Friday 27 November 2009

The President's Selection

We had the last Irish Whiskey Society meeting of 2009 on Wednesday.

Before scoffing a few top-notch whiskeys we rattled through the formality of our first AGM. The President, Gary Mongey, recapped the year and it really was amazing to see everything that had been achieved in such a short time. The society is now a well-oiled machine with varied, monthly tastings and money in the bank for future cask investments. It also had a significant role earlier in the year bringing a brand new whiskey into the world.

There won't be any let up in pace in 2010. The programme of tastings has already been sketched out and contacts made within the industry to get access to the most knowledgeable speakers and most interesting whiskeys.

The future is exciting but there wasn't any difficulty pulling minds back to the present when we started on the whiskey tasting part of the evening. We called this one "The President's Selection", and it should be an annual event. The idea is that we up the budget for the last meeting of the year to buy some especially fine whiskeys, as selected by our president and vice-president.

Our VP, Leo Phelan, introduced the whiskeys. There are full-sized photos of the bottles we tried on the Irish Whiskey Society's Flickr account.
  • Midleton Very Rare 2008. Any tasting that starts with Midleton VR has to be special, right? There is no doubting the refinement of Midleton. It is a blend, the grain whiskey being used to dial back the assertiveness of the pure pot still component. Only the best ex-bourbon casks are used to age the whiskey for between 12 and 25 years so there are no strong sherry or woody notes.

    I like the idea of letting the spirit itself speak as clearly as possible and I'd drink Midleton any day of the week. But it still underwhelms and at €135 it's too expensive. That said, it's different every year and I've only sampled one other vintage.

    My rating: 7

  • Bushmills 21yo. This was the only standard bottling from Bushmills that I had not tried so I was glad to have the chance finally. It has a very unusual nose, down to it's maturation half-and-half in oloroso sherry and bourbon casks, followed by two years in ex-madeira casks.

    Normally I'm not a fan of smelling anything but whiskey from a whiskey. I don't want it to smell like port or sherry, for example, and this Bushmills has the discernable scent of fortified wine. It's quite muted though and the balance of flavours is so good that it just works.

    My rating: 8.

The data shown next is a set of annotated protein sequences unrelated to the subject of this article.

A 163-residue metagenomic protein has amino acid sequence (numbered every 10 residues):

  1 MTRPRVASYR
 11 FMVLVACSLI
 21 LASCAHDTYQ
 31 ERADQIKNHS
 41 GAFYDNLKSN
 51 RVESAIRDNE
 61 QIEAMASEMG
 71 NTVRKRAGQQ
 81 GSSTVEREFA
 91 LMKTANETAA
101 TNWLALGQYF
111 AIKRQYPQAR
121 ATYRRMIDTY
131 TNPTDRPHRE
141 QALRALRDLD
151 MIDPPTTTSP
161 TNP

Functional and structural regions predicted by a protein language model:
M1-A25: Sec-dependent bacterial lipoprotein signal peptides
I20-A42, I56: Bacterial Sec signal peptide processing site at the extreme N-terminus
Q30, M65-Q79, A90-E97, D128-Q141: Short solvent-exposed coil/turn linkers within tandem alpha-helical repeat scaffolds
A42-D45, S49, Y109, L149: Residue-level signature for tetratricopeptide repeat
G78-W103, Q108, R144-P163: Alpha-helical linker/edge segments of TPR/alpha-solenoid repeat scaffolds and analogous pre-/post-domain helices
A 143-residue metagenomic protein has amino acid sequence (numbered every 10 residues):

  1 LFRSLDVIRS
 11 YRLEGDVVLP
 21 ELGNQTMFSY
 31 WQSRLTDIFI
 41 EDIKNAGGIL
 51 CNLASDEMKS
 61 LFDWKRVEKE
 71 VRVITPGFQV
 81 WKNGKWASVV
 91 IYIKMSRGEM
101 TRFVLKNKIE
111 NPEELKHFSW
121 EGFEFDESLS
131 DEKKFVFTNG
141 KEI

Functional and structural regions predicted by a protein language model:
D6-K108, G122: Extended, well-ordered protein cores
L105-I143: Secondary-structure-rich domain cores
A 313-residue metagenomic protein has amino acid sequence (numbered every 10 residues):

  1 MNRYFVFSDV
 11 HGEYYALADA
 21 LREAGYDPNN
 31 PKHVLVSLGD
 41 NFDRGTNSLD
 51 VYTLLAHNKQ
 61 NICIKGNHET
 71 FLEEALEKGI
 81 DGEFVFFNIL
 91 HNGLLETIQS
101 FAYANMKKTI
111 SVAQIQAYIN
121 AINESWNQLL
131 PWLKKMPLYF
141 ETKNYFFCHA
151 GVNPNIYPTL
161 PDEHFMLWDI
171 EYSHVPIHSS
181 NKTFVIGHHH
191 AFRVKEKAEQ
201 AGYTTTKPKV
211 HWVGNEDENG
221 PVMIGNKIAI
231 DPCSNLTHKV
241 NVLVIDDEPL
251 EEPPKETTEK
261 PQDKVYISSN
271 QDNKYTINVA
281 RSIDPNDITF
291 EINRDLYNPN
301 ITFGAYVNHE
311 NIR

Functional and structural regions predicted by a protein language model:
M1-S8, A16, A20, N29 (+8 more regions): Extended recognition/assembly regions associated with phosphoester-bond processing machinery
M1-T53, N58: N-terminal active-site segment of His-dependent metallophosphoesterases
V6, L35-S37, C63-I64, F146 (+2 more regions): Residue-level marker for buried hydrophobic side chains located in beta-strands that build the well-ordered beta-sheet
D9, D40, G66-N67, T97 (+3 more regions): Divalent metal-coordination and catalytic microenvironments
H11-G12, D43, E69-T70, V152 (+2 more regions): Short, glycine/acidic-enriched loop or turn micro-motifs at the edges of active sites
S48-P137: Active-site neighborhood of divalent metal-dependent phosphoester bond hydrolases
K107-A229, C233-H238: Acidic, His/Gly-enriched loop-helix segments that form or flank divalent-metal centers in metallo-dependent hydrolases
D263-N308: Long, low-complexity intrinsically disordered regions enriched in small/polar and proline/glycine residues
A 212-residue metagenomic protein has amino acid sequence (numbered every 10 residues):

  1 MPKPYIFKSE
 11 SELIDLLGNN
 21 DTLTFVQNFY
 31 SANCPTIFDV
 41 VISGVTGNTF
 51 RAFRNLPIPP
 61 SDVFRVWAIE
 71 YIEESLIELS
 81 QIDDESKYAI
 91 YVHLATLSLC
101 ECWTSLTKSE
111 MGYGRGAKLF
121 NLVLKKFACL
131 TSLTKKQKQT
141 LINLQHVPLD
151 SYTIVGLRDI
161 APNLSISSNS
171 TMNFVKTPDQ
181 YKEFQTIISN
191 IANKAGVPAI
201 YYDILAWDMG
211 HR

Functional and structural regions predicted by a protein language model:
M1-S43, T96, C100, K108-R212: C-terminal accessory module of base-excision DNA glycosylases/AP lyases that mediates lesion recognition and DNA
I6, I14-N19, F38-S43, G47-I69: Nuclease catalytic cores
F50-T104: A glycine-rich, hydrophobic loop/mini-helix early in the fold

• Tyrconnell Single Cask 15yo. Up to now this has been my favourite Irish whiskey, a mouth-filling explosion of vibrant flavours. This particular bottle, however, failed to set anyone alight on the night. No doubt this is down to variation between single casks. My own bottle has Cask No. 957/92. This one was 3176/92.

    My rating: 7

  • Bushmills Millennium Cask #142. At the turn of the century, Bushmills sold matured casks of whiskey distilled back in 1975 to interested parties, bottling and labelling it on their behalf. There is a lot of this about still so it can be had for about €100 a bottle. I had never tried it though.

    As with the Tyrconnell, there is significant variation among the casks so quality varies. I like the base Bushmills malt, matured in bourbon casks, so I enjoyed this one too.

    My rating: 8

  • The Irishman Cask Strength. This is a very unusual Irish whiskey "blend". It contains both pure pot still and malt, but no grain whiskey. This was my third time to try it and every time I've been really impressed. At 56% it packs a wallop but it's exceptionally well-balanced and has a very even finish without dryness

    My rating: 8.5

  • Tyrconnell 17yo Single Cask. This is the same whiskey as number 3, above, just two years older. There was an audible gasp in the room as we nosed this one. It's magnificent, and it follows through fully on the palate. It just sparkles, and keeps developing in the mouth and on the finish.

    This whiskey is not even on sale yet so we were very fortunate to be the first to try it, from a bottle without a printed label. Cooley has very little stock of this age so for a few years to come this expression will be very limited.

    This is recognisably the same whiskey as the 15yo Tryconnell I have at home but it has a little more clarity, a little more refinement. This is my new favourite Irish whiskey!

    My rating: 9